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Domain Joining a machine over VPN and Password Resets/Changes with Azure AD

With the whole Work From Home thing probably becoming more and more normal in the years to come (I can count on 2 hands how many times I have physically been in my main office in the last 7 months) there are a couple of certainties in that people will come up against. One is passwords expiring and needing to be changed, one is password resets being required and finally laptops or desktops needing to be domain joined or connected to the domain before they can be fully provisioned. As the (currently only) IT guy in our office, I have had to deal with these first hand, and decide to write this post, helping both my fellow employees, and possibly other IT Admins stuck in this challenge.

So, as the IT person, there are a couple of assumptions:

  • You have on premises AD
  • You have Azure AD (P1 and above seems to be required if users are mixed AD and on prem. Free allows just Cloud users).
  • Azure AD Sync installed and enabled

If all above are set, you will need to follow the steps to Enable Azure Active Directory Self Service Password Reset. I have enabled this on our domain. Next, you need to get your users to setup their secondary authentication for backup. All our users have a 2FA requirement, so most of them had that already. New users need to go though those setups. Finally, if a user needs to change or reset their password, they can do so though https://aka.ms/sspr. If all is done well, that reduces the amount of support calls I (and you) get.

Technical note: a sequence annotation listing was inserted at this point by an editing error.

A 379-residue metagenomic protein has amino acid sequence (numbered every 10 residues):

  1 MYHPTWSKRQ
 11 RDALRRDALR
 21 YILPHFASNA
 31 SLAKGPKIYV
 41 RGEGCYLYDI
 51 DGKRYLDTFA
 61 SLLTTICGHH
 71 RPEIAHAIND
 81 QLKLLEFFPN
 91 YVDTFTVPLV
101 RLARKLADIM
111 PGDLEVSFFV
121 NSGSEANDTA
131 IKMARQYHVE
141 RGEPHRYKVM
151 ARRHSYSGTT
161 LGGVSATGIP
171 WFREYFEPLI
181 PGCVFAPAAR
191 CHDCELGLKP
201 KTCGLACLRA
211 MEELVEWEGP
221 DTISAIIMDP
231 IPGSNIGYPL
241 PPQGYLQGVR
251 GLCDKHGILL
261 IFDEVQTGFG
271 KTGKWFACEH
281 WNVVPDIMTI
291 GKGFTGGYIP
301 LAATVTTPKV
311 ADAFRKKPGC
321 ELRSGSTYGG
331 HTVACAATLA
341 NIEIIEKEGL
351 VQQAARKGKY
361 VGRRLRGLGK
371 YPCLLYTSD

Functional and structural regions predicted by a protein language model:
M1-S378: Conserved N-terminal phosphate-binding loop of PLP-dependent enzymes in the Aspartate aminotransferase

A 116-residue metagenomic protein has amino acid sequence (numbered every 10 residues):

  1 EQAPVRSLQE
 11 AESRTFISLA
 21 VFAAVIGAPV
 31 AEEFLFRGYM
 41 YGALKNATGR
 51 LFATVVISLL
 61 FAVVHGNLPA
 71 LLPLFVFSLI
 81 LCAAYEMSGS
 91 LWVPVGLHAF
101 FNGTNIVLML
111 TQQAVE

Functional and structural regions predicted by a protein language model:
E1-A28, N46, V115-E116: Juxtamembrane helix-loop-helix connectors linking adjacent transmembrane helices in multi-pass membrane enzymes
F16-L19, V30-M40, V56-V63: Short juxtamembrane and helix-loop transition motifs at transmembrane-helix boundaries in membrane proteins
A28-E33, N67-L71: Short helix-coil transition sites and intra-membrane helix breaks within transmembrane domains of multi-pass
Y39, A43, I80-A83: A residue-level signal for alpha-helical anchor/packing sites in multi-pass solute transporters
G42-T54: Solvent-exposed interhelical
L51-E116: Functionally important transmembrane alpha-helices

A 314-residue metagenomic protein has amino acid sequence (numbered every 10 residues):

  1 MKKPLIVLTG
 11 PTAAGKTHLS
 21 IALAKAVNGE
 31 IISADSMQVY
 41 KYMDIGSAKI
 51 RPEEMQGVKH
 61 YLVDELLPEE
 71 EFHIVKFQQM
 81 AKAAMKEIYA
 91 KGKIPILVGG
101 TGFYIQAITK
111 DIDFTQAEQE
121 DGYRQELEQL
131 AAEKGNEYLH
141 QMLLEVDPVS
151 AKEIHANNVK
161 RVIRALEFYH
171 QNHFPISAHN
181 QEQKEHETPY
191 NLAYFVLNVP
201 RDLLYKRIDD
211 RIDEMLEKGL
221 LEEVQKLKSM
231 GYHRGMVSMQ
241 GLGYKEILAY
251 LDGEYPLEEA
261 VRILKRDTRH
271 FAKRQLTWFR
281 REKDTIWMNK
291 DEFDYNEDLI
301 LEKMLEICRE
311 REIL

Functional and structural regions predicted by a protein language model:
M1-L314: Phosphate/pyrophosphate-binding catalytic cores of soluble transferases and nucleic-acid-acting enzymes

Now, the next task: domain joining over VPN. This is a bit more “fun” to play with.

First, you need a VPN connection. We use Meraki gear using Active Directory for RADIUS auth. I wont go into too much details on setting that part up, but the script we use to build the VPN connections for users is below. This will probably be different for different VPNs, but this is our starting point.

Lines you need to change are at 8, 9, 10 and 47. Line 39 can also be modified to change from Split Tunneling (only sending traffic to internal subnets) or full Tunneling (all traffic over VPN). If you have multiple internal subnets, Line 49 can be copied with more.

The most important part we need though is line 34. The -AllUserConnection allows the connection to be available to all users on the machine, but also on the start screen. This is important.

So, with all that in place, you will need to connect to the VPN

you should now be able to join the domain as if you where on your local network.

Enter Domain details and change name of machine if required
when asked enter your domain username and password
You will be welcomed to the domain
and then asked to reboot

reboot your machine as usual and when it boots, you should see a new option on the login screen

VPN login option

Click this icon and if you only have one VPN connection the screen below will show up. If you have more than one, you will be given a list of options to use.

Login to VPN at the login screen

Enter your domain credentials. Since our AD and VPN use the same credentials, it will automatically log you in aswell.

Machine is now domain joined and logged in, and in my case, finishing setup

So, there you have it. How to domain join a machine outside the network. Now, in reality, Azure Active Directory and Intune would probably be the better option, but that’s future work…